Mistakes Teens Make with Money in 2021
Welcome to mistakes teens make with their money!
As teens become of age, we become more and more introduced to money. We realize that clothes don’t just appear in our closet magically, they cost money. We realize that cars are expensive to buy, and cost even more money for maintenance. And, we realize that getting into a college is not free, and we must pay for all the tuition and books that we take advantage of.
Despite all this, we are not aware of how we should spend our money and what it should go towards. Yes, it is important to save money. But, how much? Not knowing the answer to similar questions like these can cause huge damage to our finances in the future.
Most teenagers are guilty of overspending on petty things, like clothes and restaurant food. I would be lying if this didn’t apply to me. But, the only way we can improve our spending habits is by realizing our mistakes. Instead of eating out once a week, maybe you can try decreasing that to once a month. Instead of buying clothes often, you can be patient and hold on to buy clothes during a sale. And, instead of not thinking about what you’re buying and spending money instantly, you can think about the difference between what you want and what you really need.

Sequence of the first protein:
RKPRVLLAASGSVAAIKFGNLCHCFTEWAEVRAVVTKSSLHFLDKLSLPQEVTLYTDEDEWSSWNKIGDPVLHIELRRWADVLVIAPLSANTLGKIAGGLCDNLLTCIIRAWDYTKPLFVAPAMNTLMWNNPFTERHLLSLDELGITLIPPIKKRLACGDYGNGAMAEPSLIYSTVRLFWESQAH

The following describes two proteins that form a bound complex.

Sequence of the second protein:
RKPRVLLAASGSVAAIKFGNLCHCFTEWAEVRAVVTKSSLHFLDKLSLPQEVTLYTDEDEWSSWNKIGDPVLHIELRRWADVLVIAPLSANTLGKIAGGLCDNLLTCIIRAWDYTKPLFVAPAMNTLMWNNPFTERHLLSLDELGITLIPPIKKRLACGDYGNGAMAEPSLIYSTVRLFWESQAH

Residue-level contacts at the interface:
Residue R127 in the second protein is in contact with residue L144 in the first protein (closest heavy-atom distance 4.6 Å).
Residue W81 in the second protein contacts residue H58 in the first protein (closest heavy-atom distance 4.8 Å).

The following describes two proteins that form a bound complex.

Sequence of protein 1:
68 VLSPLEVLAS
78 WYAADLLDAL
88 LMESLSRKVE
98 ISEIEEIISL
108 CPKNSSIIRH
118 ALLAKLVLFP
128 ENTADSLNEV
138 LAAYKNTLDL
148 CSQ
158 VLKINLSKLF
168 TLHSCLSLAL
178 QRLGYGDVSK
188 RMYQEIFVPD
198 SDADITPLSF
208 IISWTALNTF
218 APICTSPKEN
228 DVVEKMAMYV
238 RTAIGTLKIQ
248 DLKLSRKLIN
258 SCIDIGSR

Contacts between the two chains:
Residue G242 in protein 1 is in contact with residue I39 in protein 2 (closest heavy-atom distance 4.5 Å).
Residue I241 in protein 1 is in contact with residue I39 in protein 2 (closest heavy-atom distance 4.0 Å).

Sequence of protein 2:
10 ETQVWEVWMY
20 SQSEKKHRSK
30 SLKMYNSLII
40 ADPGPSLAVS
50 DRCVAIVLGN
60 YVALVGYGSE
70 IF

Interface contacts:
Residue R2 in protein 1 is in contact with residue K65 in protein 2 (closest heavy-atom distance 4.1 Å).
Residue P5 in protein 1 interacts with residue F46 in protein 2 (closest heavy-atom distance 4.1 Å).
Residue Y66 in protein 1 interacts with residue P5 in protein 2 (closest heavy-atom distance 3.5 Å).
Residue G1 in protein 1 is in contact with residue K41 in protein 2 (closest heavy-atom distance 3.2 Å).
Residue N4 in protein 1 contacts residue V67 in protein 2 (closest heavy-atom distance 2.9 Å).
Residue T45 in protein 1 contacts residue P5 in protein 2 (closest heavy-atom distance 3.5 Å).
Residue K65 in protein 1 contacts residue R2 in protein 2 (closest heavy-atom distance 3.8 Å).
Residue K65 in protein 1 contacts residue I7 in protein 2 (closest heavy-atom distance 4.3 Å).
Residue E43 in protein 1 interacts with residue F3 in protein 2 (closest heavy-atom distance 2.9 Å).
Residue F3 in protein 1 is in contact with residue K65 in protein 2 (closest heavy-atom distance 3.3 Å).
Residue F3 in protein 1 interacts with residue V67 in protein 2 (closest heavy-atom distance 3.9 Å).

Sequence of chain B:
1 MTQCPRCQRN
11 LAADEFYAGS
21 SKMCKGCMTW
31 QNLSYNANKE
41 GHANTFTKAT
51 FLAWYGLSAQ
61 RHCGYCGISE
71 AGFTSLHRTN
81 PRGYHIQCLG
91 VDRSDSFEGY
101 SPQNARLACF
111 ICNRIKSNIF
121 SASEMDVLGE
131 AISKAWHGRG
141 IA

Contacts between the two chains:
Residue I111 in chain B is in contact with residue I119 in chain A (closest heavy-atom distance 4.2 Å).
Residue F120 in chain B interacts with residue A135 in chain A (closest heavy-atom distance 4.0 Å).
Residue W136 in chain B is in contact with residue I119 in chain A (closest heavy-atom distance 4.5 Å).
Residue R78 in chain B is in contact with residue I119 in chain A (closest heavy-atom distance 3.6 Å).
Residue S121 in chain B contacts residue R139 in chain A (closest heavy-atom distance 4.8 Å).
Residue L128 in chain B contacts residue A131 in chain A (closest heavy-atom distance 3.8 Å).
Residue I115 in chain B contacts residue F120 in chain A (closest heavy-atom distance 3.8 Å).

Whether your only source of income is through birthday money or a part-time job you earned, it is important to learn how to spend your money smartly. As said by HuffPost “The smarter you are with your cash, the farther it will stretch. Plus, learning to manage money now will help you later in life. (You know, when you’re bringing in the big bucks.)”